We conclude that the pretrial report, on its face, required the disclosure of the impeachment evidence. The report stated that the defendant was obligated to turn over "[a]ny written or recorded statements of any witness in the possession of Defense Counsel . . . ." Any witness means any witness, whether for the defense or the prosecution. There is no support for the defendant's contention that this requirement is limited to statements of witnesses the defendant intends to call at trial. Allowing the defendant to withhold such evidence against a witness who is certain to be called to testify would undermine the
discovery rules and allow attorneys to return to trial by ambush. Theatrics do not accord with our discovery process. See Commonwealth v. Paszko, 391 Mass. 164 , 188 (1984) ("The policy of our rules is that the availability of statements of nonparty witnesses gathered by an adversary serves a truth-enhancing function . . . that outweighs any resulting inconvenience or potential disincentive to lawyers who obtain and preserve such statements in written form" [citations omitted]).
Once it was determined that the defendant violated the discovery order, it was incumbent on the judge to fashion an appropriate remedy. We have not reviewed the exclusion of statements sought to be used for impeachment as a remedy for a discovery violation. However, the factors taken into account in reviewing the exclusion of an undisclosed witness are applicable to this situation as well. Those factors are (1) prevention of surprise; (2) evidence of bad faith in the violation of the conference report; (3) prejudice to the other party caused by the testimony; (4) the effectiveness of less severe sanctions; and (5) the materiality of the statements to the outcome of the case. Commonwealth v. Durning, 406 Mass. 485 , 496 (1990). Commonwealth v. Chappee, 397 Mass. 508 , 518 (1986). In imposing the severest sanction of preclusion of the evidence, the judge must make clear that all these factors have been considered in balancing enforcement of the rules against the defendant's right to present a defense. Commonwealth v. Dranka, 46 Mass. App. Ct. 38 , 41 (1998) (reversing certain convictions because judge considered only four of five factors). Commonwealth v. Steinmeyer, 43 Mass. App. Ct. 185 , 190 (1997) (reversing convictions because record failed to show adequate consideration of factors).
It can be inferred that the judge found the Commonwealth's plea of surprise to be genuine. Commonwealth v. Porcher, 26 Mass. App. Ct. 517 , 519 (1988). The judge also found that defense counsel acted in bad faith in failing to turn over the statements to the Commonwealth because he found that defense counsel's omission was deliberate. Defense counsel admitted that the omission was calculated to gain tactical advantage. In the context of discovery violations, bad faith exists when a violation was "willful and motivated by a desire to obtain a tactical advantage that would minimize the effectiveness of cross-examination and the ability to adduce rebuttal evidence."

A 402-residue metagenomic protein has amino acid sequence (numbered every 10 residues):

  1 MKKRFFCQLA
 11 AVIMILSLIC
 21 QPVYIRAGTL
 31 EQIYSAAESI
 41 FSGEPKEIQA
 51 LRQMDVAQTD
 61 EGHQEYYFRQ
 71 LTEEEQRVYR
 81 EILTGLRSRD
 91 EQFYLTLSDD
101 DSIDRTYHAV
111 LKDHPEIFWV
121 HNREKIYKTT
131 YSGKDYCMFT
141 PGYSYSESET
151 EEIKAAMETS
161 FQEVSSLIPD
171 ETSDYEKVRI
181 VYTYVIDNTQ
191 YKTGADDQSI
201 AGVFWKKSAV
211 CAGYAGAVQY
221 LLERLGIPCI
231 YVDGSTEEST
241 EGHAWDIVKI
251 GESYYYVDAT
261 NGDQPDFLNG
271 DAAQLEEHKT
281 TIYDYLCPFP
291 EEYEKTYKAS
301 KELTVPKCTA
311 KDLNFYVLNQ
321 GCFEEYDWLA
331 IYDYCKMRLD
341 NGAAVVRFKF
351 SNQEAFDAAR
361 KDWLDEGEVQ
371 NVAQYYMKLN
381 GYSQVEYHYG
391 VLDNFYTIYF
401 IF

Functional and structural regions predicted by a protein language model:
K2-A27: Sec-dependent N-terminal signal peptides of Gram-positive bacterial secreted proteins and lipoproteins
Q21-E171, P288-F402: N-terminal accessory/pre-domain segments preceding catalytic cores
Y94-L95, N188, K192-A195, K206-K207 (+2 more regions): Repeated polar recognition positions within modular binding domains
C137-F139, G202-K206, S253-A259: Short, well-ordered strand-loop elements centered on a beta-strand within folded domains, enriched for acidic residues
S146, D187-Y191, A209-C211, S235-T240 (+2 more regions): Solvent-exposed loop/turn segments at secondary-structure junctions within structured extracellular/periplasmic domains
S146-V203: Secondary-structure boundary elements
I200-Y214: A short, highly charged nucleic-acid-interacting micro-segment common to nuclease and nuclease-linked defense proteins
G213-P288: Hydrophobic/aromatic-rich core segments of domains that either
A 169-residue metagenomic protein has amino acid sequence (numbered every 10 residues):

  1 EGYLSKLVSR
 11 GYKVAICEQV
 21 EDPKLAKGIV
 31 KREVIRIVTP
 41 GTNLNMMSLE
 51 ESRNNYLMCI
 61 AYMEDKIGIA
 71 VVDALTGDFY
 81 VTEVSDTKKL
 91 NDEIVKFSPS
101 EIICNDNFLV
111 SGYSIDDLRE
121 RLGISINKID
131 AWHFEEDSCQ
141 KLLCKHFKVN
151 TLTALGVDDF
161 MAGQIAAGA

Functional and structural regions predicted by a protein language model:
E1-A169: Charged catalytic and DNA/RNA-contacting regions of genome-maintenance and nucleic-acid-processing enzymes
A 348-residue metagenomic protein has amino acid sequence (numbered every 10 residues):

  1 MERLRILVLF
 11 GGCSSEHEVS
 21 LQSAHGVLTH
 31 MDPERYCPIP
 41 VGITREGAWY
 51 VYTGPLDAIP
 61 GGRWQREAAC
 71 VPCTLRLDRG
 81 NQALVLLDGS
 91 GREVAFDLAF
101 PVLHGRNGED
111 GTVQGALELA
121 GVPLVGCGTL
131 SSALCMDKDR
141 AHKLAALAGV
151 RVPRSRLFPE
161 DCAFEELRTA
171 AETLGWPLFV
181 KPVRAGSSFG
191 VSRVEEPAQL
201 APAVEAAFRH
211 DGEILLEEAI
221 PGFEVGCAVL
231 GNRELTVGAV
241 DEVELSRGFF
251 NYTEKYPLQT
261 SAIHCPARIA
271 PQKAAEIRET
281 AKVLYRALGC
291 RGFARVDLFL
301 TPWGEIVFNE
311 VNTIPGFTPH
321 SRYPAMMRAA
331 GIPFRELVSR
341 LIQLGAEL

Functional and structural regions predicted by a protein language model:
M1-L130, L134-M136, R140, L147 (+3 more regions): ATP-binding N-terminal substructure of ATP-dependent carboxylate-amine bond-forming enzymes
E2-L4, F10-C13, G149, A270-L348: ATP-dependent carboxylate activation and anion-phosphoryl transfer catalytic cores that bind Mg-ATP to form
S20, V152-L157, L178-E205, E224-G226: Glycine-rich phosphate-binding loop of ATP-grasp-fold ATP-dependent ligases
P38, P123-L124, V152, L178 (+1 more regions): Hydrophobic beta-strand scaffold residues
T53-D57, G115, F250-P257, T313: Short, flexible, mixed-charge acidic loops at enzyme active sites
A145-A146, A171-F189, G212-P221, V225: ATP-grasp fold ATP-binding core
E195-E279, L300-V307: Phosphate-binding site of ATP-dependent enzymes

Taylor v. Illinois, 484 U.S. 400, 415 (1988) [Note 15]. See Spiegel v. Beacon Participations, Inc., 297 Mass. 398 , 416 (1937) ("[Bad faith] means a breach of a known duty through some motive of interest or ill will"). The judge also explicitly found that the Commonwealth was prejudiced. Further, the statements were clearly material. Impeachment evidence that placed the informant's credibility in considerable doubt would have been critical to the defendant's case [Note 16]. See Steinmeyer, supra at 191 (struck testimony was deemed material where case turned on credibility of witnesses).
The question that remains is whether less severe sanctions were appropriate. "[T]he preclusive sanction should be reserved for 'hard core transgressions.' " Dranka, supra at 42, quoting Chappee v. Vose, 843 F.2d 25, 31 (1st Cir. 1988). See Commonwealth v. Edgerly, 372 Mass. 337 , 343 (1977) ("We expect that the extreme sanction [of preclusion] would be imposed only where the Commonwealth is prejudiced significantly by surprise and there is no reasonable, alternative means of achieving the purpose of the rule"). The Reporters' Notes to Rule 14 (c) (2), Mass. Ann. Laws, Rules of Criminal Procedure 168 (Lexis 1997), state: "A court should only employ this sanction . . . when convinced that a failure to comply with an order was deliberate and prejudicial to the Commonwealth."